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Barney Kessel: Barney Kessel: The First Four Albums

Mark Barnett By

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Getting Started

If you're new to jazz, go to our Getting Into Jazz primer for some hints on how to listen.

CD Capsule

Beautiful work by a luminary of the jazz guitar. These albums are a showcase for Kessel's skill and sensitivity, and a reminder of how gifted he was as an arranger.

Background

Barney Kessel, perhaps the most celebrated jazz guitarist of the 1950s and 60s, was a disciple of jazz pioneer Charlie Christian, whose earlier work was instrumental in introducing the amplified, or "electric" guitar to jazz.

Kessel spent most of his musical life in and around Los Angeles, which meant countless studio sessions and the opportunity to continually hone his skills. He was technically impeccable and at the same time a creative improviser. On slow ballads his playing had a luminous, melting quality while on up-tempo numbers his attack was crisp, clear and intense. Kessel was also an inventive musical arranger, as you'll hear in these CDs.

Most of Kessel's many albums were issued during the 1950s and 60s by the Contemporary Jazz label. Among the very best of these were the first ones he made. Luckily for us, four of those early albums have been re-issued in this two-CD collection.

We'll concentrate here on three of the four albums: Easy Like, Kessel Plays Standards and Music to Listen to Barney Kessel By. Nearly all their tracks have tightly arranged sections alternating with improvised solos, and this yin and yang—constriction and then freedom—generates a lot of excitement. Kessel uses a variety of wind instruments in these albums—alto and tenor sax, flute, oboe, and a variety of other woodwinds— but practically no brasses, perhaps to achieve a more mellow, woody tone. In all three albums, Kessel surrounds himself with top-flight, technically proficient musicians able to follow his split-second arrangements. But as you'll hear in their improvised solos, they can also play with drive and creativity. Pay particular attention to the work of Shelly Manne, a marvelous jazz drummer who appears on nearly every track. He's an absolute master of "tight but light" drumming: propulsive, tense as a coiled spring, pushing the music forward, and yet never loud or intrusive, never stepping on the toes of the other players. The fourth album, To Swing or Not to Swing, a traditional swing-era jam session, is in a different genre from the other three.

CD Highlights

Disc 1

Track 12, "North of the Border"

This written-on-the spot tune (not to be confused with the 1980 country music hit of the same name) is a joyful introduction to Kessel's arranging style. Listen to how the arranged and improvised parts alternate, and to the lyrical yet hard-driving work of the other players—all of this underlined by Manne's tight drumming.

The track opens with the melody played in unison by guitar, piano and alto sax. From 0.14 to 0.20, listen to the brief but tight interplay between guitar and sax. At 0.36, Kessel launches a nice improvised solo, followed by sax at 1:05 and piano at 1:36. At 2:04, it's back to the written stuff for a repeat of the opening.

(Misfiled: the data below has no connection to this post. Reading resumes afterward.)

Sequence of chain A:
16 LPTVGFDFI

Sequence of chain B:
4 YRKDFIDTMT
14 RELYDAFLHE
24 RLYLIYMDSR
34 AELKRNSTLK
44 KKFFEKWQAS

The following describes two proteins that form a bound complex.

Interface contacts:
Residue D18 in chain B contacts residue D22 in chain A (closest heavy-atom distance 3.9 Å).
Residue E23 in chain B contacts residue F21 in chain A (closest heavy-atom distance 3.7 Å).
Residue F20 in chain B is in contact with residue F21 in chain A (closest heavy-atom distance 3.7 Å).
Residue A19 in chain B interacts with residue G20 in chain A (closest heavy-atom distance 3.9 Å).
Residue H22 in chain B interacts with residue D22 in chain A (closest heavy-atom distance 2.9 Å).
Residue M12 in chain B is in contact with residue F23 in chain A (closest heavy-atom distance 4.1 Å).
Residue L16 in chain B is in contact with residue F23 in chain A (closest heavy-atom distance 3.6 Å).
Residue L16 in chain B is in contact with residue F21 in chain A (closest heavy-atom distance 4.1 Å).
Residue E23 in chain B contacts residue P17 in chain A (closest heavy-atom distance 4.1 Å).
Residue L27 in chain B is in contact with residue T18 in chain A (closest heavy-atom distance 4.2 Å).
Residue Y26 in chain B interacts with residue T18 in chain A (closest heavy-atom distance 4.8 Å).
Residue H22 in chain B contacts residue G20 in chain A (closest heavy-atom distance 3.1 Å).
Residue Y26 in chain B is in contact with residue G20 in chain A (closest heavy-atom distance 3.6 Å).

Track 13, "Speak Low"

This beautiful song, written in 1943 for the musical "One Touch of Venus," has an impeccable pedigree: music by composer Kurt Weill, words by poet Ogden Nash. Be sure to listen to Sarah Vaughan's version, recorded live in 1958. But be ready for a downer—this is possibly the most angst-filled song in the Great American Songbook. You may want to wash it down with a Bugs Bunny cartoon or two.

Kessel's wordless version, taken at a medium-fast pace, leaves melancholy behind and concentrates on the tune. In the first third of so of the track, played in unison by guitar, oboe and piano, Latin rhythms alternate with a driving jazz beat, generating more excitement than either could alone. At 1:21, Kessel takes over for an extended improvised solo, and then at 1:17 it's back to the opening arrangement. Listen for the bit of dissonance inserted at the very end.

Track 15, "Slow Boat to China"

This is a nice song (you can listen to the Peggy Lee version first), but it's hardly a classic. Yet Kessel & Co. make something wonderful of it, a perfect, self- contained answer to the question, "What is jazz?" In fact I've used this track to help beginners understand jazz, and the little nods and smiles tell me it works.

Kessel's "Slow Boat" opens with the tune played straight and in unison by guitar, piano and tenor sax. Then, beginning at 0:31, the musicians take turns interpreting the melody—first piano, then sax, then guitar. Notice that each solo follows the same pre-ordained pattern: first a bit of scored introduction, then a measure of "stop-time," in which the rhythm section is silent for a moment, leaving the soloist playing alone, and finally two choruses of improvisation. (In the stop-time portion of Kessel's solo, Shelly Manne violates the silence with a bit of nifty drum work, which just makes things better.)

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